That kind of community is foreign to most of us, possibly because we demand so much in the way of freedom of choice that we refuse to be bound by obligations that would reduce that freedom. But choice comes with a price. In a peculiar way, the market is kind of a mirror of our own collective choices. Microsoft got to the place it is by giving most PC users most of what they wanted. That entails literally millions of choices. (Has any user on earth ever tried out all of Microsoft Word's features even once?) But in order to have the choices Microsoft provides, you have to forego the privilege of choosing your operating system.

Engineered systems of all kinds offer similar choices. You can choose not to own a car in a city in the western U. S., but your choices for travel will be radically restricted thereby. While millions of people do quite well in northeastern U. S. cities without cars, it is because their citizens have made a collective choice to maintain public transportation at a level that makes it possible to live without a car. The reasons for this are partly historical, partly technical, and partly political. The one thing they are not is simple.

I hope Microsoft is right about Vista's increased level of security. As for myself, I will continue to fly under the radar of many viruses by using mainly Macs. That choice is one I have found hard to maintain at times. But I enjoy being able to make it.

The ethics of choice in engineering is not a subject that comes up frequently. But since choice is a fundamental aspect of human freedom, as more of our lives are engaged with engineered products and systems all the time, those of us who create them should consider the ethics of choice more often.

Sources: Retooling: A Historian Confronts Technological Change by Rosalind Williams was published by MIT Press in 2002. My review of the book can be found in IEEE Technology and Society Magazine, vol. 23, pp. 6-8, Spring 2004.

1 comment:

  1. Very nicely-worded post.

    I offer the following not as a criticism, but to provide a correction to a minor detail:

    It's hard to generalize about the Amish since there are dozens of plain sects called Amish, and multiple communities within each sect, each with their own Ordnung. However, in general, the Amish do not reject technology - and you'll be hard-pressed to find an Amish community that relies on pay phones.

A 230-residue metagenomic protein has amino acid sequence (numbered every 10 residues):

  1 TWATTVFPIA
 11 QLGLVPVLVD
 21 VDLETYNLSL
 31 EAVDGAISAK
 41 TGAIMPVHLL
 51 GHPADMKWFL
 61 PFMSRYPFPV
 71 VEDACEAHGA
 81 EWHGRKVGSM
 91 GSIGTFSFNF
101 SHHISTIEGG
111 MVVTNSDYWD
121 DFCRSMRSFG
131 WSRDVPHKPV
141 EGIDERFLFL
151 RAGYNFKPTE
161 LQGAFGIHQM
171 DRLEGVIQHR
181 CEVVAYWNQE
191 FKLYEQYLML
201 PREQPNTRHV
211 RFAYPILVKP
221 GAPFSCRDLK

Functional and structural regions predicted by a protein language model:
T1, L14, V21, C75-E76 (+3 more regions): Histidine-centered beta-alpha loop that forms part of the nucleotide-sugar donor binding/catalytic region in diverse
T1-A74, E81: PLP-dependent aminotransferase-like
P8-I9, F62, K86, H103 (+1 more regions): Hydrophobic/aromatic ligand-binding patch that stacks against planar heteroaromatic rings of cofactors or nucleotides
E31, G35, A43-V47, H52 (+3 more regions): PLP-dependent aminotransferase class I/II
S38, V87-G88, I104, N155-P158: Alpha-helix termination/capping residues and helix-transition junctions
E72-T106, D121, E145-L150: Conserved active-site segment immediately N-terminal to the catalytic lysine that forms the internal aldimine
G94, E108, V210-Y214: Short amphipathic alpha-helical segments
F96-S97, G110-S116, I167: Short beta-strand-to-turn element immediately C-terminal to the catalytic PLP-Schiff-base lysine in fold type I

In general, the Old Order Amish do not connect with wires to the power grid at all, or to the phone network in the home. Only in some communities are phones allowed in Amish businesses. However, battery-powered equipment is generally allowed (a gas-powered generator recharges batteries). This includes cash registers (NOBODY seems to make mechanical cash registers any more) and cell phones. In some Amish businesses here in Lancaster PA, they accept credit cards, processing the charge through a charge machine attached to a cell phone.

    The Ordnung is not a Luddite-type rejection of technology, and violating the Ordnung is not considered a sin. Instead, it's a form of discipline they practice, to remind themselves constantly that they are to act like Christians. That's why the Ordnung varies so much from community to community. In the case of a farmer with no sons and advanced arthritis, the bishop may order him to buy a tractor instead of struggling to buckle harness, while the rest of the community uses horses.

    When I consume butter instead of margarine (avoiding trans fats) and elect to brew coffee instead of mixing a powder, that's a rejection of technology. In general, the Amish don't reject technology; they just deny themselves the use of it.